Dr Kruger Blog and vlog
By Charles C. Kruger, DVM
Dr. Charles Kruger is a well-known veterinarian and breeder of champion show dogs. His most celebrated achievement involves his work with Helen (“Scootie”) Sherlock and Judith Hale on Toxic Gut Syndrome (TGS), which had been killing many German Shepherd Dogs, including Ch. Karagin’s Crusader ROM. Based on their analysis of Toxic Gut Syndrome, Dr. Kruger went on to develop his now-famous formula - Dr. Kruger’s Ultimate Supplement – that helps prevent the infection from taking hold in the first place, and offers many other health benefits as well. Dr. Kruger is now retired from veterinary practice after more than 40 years as a small animal practitioner. Here, in his own words, is the story of how Toxic Gut Syndrome was identified and controlled.
As a veterinarian and a breeder of German Shepherd Dogs and Pembroke Welsh Corgis for over 40 years, I have always been concerned with the medical and practical aspects of canine health. My greatest challenge came, however, when circumstances turned me into a medical researcher. It all began when I felt personally compelled to discover the cause and means to control a mysterious disease that was ravaging the champion German Shepherd Dog population. This disease, which we now know as Toxic Gut Syndrome, or Clostridial enterotoxemia, is an intestinal infection that affects several species of animals. In the canine world, it primarily affects German Shepherd Dogs. In 40 years of veterinary practice, I have seen a couple of cases of Toxic Gut Syndrome in other breeds – the Irish Setter and the Irish Wolfhound. However, a related disorder, Clostridial enteritis, a lesser form of intestinal infection, is seen quite frequently in many breeds of dogs.
While veterinarians had long known of these conditions, around 1980 something unusual began happening with the German Shepherd breed. Dogs would die suddenly, apparently from mesenteric torsion. However, post mortem examinations yielded surprising results. These dogs did not display the telltale twist at the mesenteric root. After examining several dogs that exhibited this strange pathology, I went to work to discover what this new killer might be. Library investigation turned up several references to a condition known as Clostridial enterotoxaemia , although very little scientific research was available on the subject. I began to wonder if perhaps this might be the key to understanding this puzzling new condition. Meanwhile, a promising solution to the problem presented itself. In the 1980s, the German Shepherd breed was very heavily line-bred. Very close breeding of this type is a two-edged sword, bringing out the best and the worst features of a breed. I cannot say for sure that the breeding practices at that time prompted the frequency of Toxic Gut Syndrome, but we do know that close breeding can suppress proper immune system functioning. There were definite families of German Shepherds with a great propensity to develop Toxic Gut Syndrome.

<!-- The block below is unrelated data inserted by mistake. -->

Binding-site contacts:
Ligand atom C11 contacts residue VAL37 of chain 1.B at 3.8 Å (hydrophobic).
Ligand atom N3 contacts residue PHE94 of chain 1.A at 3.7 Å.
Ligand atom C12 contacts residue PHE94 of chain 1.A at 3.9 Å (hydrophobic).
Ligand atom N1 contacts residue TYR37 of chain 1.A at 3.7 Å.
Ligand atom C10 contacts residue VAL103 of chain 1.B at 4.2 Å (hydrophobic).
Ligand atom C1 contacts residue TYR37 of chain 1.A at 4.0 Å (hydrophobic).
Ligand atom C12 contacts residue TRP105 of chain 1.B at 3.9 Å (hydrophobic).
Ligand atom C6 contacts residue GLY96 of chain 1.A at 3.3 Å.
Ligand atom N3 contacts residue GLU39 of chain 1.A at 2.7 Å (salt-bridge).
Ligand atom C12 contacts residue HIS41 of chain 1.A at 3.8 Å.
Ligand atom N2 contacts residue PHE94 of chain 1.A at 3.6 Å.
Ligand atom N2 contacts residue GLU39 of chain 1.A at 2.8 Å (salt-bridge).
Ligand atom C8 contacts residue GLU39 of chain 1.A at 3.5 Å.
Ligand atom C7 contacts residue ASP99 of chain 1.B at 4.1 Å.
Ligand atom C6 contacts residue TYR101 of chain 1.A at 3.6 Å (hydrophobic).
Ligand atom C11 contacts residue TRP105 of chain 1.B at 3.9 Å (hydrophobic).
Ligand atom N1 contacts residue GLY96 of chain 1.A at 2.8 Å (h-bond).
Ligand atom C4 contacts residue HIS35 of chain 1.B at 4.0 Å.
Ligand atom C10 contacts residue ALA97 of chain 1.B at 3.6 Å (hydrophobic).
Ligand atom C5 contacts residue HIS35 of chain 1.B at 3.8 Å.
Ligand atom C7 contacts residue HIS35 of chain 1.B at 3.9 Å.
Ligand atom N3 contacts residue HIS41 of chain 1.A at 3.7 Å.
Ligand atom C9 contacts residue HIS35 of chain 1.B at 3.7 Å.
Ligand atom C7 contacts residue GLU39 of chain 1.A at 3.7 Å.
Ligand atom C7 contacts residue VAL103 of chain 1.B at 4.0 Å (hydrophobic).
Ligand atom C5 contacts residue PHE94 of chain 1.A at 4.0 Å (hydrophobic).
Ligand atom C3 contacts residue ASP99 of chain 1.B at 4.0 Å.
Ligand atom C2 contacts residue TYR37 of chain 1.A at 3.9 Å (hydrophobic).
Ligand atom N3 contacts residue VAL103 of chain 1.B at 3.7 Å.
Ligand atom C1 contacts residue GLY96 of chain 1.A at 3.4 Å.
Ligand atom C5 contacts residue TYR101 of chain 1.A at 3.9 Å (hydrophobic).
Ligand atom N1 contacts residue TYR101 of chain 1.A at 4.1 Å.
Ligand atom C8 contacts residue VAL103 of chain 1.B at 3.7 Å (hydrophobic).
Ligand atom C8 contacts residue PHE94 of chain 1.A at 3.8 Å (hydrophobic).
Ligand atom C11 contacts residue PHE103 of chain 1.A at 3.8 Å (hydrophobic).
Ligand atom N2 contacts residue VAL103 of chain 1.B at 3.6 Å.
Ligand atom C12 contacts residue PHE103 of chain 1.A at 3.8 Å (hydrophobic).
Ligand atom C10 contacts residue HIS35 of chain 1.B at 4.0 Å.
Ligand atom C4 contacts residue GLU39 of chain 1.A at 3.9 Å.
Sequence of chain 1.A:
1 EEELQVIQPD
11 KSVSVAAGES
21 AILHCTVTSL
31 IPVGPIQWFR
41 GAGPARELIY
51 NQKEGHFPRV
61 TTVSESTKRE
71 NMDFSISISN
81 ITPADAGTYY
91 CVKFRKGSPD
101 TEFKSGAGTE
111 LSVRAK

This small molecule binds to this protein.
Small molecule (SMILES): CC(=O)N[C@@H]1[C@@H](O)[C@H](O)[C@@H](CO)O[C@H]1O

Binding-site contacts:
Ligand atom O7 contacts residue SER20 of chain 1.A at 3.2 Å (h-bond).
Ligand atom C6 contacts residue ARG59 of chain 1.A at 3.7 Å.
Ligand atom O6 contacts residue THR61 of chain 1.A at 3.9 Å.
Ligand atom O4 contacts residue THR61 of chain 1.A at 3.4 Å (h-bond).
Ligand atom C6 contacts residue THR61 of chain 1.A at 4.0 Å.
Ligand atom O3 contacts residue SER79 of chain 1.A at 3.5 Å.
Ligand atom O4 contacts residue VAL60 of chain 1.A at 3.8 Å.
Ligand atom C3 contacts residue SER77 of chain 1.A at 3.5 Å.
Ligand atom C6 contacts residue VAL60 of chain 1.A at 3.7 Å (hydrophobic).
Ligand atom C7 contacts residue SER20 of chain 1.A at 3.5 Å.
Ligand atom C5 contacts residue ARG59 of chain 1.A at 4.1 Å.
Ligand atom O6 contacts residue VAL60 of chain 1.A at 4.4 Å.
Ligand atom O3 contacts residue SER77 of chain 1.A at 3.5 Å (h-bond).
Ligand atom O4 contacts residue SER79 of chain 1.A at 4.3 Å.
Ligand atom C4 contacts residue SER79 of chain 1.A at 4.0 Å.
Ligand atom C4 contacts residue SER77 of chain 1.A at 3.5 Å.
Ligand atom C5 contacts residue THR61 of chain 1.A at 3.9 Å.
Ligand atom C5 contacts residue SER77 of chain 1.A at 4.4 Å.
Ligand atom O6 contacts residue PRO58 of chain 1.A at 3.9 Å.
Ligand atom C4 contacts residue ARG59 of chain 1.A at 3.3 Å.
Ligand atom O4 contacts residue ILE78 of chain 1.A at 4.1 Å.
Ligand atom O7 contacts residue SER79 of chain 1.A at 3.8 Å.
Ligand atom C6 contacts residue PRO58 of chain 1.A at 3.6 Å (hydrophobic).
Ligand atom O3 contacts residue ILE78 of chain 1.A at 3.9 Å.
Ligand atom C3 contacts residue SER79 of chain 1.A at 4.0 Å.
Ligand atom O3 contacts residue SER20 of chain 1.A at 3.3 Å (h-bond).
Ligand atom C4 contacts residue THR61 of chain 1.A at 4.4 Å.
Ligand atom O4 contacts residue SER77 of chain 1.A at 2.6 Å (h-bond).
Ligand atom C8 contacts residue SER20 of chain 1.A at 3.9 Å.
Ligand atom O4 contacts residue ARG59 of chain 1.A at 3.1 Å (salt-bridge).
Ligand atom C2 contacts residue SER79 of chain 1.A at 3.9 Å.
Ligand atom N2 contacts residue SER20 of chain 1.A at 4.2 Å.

After the deaths of several well-know champions, I had the sad opportunity to participate in the autopsies. Again, while it was assumed by the attending veterinarians that there would be a twist at the mesenteric root indicating mesenteric torsion, there was no evidence of the expected lesions. A team made up of myself, a friend (and laboratory technician) Judith Hale, and German shepherd authority Helen (“Scootie”) Sherlock, cultured the contents of the dead dogs’ intestines. Judith was able to isolate very large numbers of Clostridium perfryngens bacterium - the very bacterium mentioned in the literature.
Clostridium is a virulent variety of bacteria that is a normal intestinal inhabitant in small numbers. Under certain environmental circumstances, it multiplies rapidly, giving off high levels of toxins that enter the dog’s blood stream, in effect, poisoning the dog and causing death. According to my library research, Clostridium p. causes deaths in lambs, pigs and human babies in Papua, New Guinea that resembled the deaths I’d seen in German Shepherds. The human form was given the name “pigbell”.
Fortunately, an injection was developed that protected these babies, and another was successful in the lambs. Now that we confirmed that the same bacterium was responsible for the deaths of the German Shepherds, our aim became stopping the infection’s progress in this breed. At first we hoped the injections that protected the lambs or the human babies would be effective to protect the dogs. To our disappointment, we found that the human drug was licensed in England and could not be brought to the United States. We obtained the inoculation used to protect lambs. We tried it on some dogs, but were disappointed again. The tissue reaction in the German Shepherds was so severe and painful that it was not realistic to continue its use. Clearly, we were not going to be able to cure this condition once it was already underway. We needed to find a method of prevention rather than a remedy to stop this killer disease from ever taking hold.